What I found was the T-mounts have another lens inside that changes the magnification properly for the focal point of the SLRs. Once I get the t-mount I can take some measurements and figure out what spacing and magnification would be needed for the specs on my super zoom. Won't be easy but I certainly can't afford an SLR at this point.

Thanks for all that info Brian, it's appreciated!
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Old Oct 23, 2011, 3:49 PM   #4
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I got a deal so I broke down and bought a Celestron 90mm telescope. It has a 45* and straight occular eye piece. It comes with a threaded adapter and t-mount for an SLR. That won't fit my P100 but I may be able to fabricate an attachment with a slip fit. Worst case scenario my older Canon 720 has a threaded adapter and it takes great pictures for a small P&S.

What I found was the T-mounts have another lens inside that changes the magnification properly for the focal point of the SLRs. Once I get the t-mount I can take some measurements and figure out what spacing and magnification would be needed for the specs on my super zoom. Won't be easy but I certainly can't afford an SLR at this point.

Thanks for all that info Brian, it's appreciated!
This link can supply you with any kind of adapter you need...
http://www.scopetronix.com/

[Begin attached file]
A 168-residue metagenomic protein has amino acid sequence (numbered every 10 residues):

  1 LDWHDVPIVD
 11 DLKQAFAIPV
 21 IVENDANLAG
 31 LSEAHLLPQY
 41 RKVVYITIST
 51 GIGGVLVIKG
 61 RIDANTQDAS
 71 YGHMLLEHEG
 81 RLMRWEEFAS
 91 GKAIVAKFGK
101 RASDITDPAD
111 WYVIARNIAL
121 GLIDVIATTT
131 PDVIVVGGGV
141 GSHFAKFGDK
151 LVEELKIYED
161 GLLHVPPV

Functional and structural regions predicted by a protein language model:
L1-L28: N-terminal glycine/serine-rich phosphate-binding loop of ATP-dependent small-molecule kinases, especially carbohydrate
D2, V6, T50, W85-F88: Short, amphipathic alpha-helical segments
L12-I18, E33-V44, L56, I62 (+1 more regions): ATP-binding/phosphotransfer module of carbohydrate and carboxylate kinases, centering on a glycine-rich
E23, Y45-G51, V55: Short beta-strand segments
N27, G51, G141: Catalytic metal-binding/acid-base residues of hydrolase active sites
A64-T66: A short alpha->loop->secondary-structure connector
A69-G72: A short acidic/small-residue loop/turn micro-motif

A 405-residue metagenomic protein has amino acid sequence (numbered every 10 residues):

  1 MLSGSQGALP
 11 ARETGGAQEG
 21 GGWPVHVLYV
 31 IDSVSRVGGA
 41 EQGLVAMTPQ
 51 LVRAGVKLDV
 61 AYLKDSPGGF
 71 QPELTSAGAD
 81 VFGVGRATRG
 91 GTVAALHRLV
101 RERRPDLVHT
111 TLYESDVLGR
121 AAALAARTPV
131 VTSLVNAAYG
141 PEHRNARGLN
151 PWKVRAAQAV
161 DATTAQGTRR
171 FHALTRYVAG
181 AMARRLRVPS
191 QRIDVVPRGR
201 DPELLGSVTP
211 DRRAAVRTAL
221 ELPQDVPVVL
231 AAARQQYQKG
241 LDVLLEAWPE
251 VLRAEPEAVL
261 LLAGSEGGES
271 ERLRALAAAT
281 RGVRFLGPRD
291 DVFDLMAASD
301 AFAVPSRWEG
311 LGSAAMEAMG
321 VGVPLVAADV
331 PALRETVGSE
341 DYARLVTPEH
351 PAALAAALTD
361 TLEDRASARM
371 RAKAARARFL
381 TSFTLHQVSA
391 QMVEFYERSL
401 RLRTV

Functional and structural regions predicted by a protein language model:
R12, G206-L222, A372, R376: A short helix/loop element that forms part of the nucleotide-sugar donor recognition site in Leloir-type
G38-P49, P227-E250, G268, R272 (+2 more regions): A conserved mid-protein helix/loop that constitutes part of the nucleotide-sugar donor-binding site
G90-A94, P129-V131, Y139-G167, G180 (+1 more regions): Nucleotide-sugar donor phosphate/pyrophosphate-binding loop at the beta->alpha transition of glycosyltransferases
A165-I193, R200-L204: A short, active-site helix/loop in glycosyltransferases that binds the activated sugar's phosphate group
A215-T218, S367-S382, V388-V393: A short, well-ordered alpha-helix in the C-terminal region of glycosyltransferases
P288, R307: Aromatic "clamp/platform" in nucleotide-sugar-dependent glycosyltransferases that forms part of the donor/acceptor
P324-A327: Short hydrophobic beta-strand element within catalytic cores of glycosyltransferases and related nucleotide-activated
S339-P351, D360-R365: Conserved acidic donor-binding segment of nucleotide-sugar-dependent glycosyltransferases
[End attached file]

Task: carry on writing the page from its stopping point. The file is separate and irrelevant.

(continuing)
Dave
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Old Oct 30, 2011, 6:42 PM   #5
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Default Digiscoping

Sorry you are having problems. First of all, I suggest you ask for digiscoping advice on the Digiscoping Birds forum at:
http://tech.groups.yahoo.com/group/d...birds/messages

Join and you can read the extensive archives.

The Canon A720 is a good digiscoping camera, and it will be much better than a DSLR for a several reasons, including the lens extension adapter that fits the body. It is a fraction of the weight and will not put such a distorting force on your scope and eyepiece. It has a smaller sensor which is a MAJOR advantage for digiscoping, giving you a number of stops faster speed. You have a misunderstanding about a T adapter, it is not used for digiscoping. The camera lens must be in place behind the scope eyepiece or you are not digisoping.

The scope eyepiece is important also. It should be a fixed focus piece of about 30 power. Zoom eyepieces many times do not give enough eye relief. If there is a problem I LOVE the Astro type Baader Hyperion 17mm eyepiece, digiscopes great. I think the Celestron scope will take the 1 1/4 astro type eyepiece. It has a thread on top that can be adapted to the A720 extension.

You may have to custom fit the distance from the eyepiece to the camera lens. The spacing that happens to occur when you attach the camera to the eyepiece may not be satisfactory to preventing vignetting of the image. Hand holding the camera is perhaps the best way to investigate the spacing, and then alter the adapters to fit. There are threaded filter ring extensions and always a hack saw and epoxy. Get back to me if you have problems Gene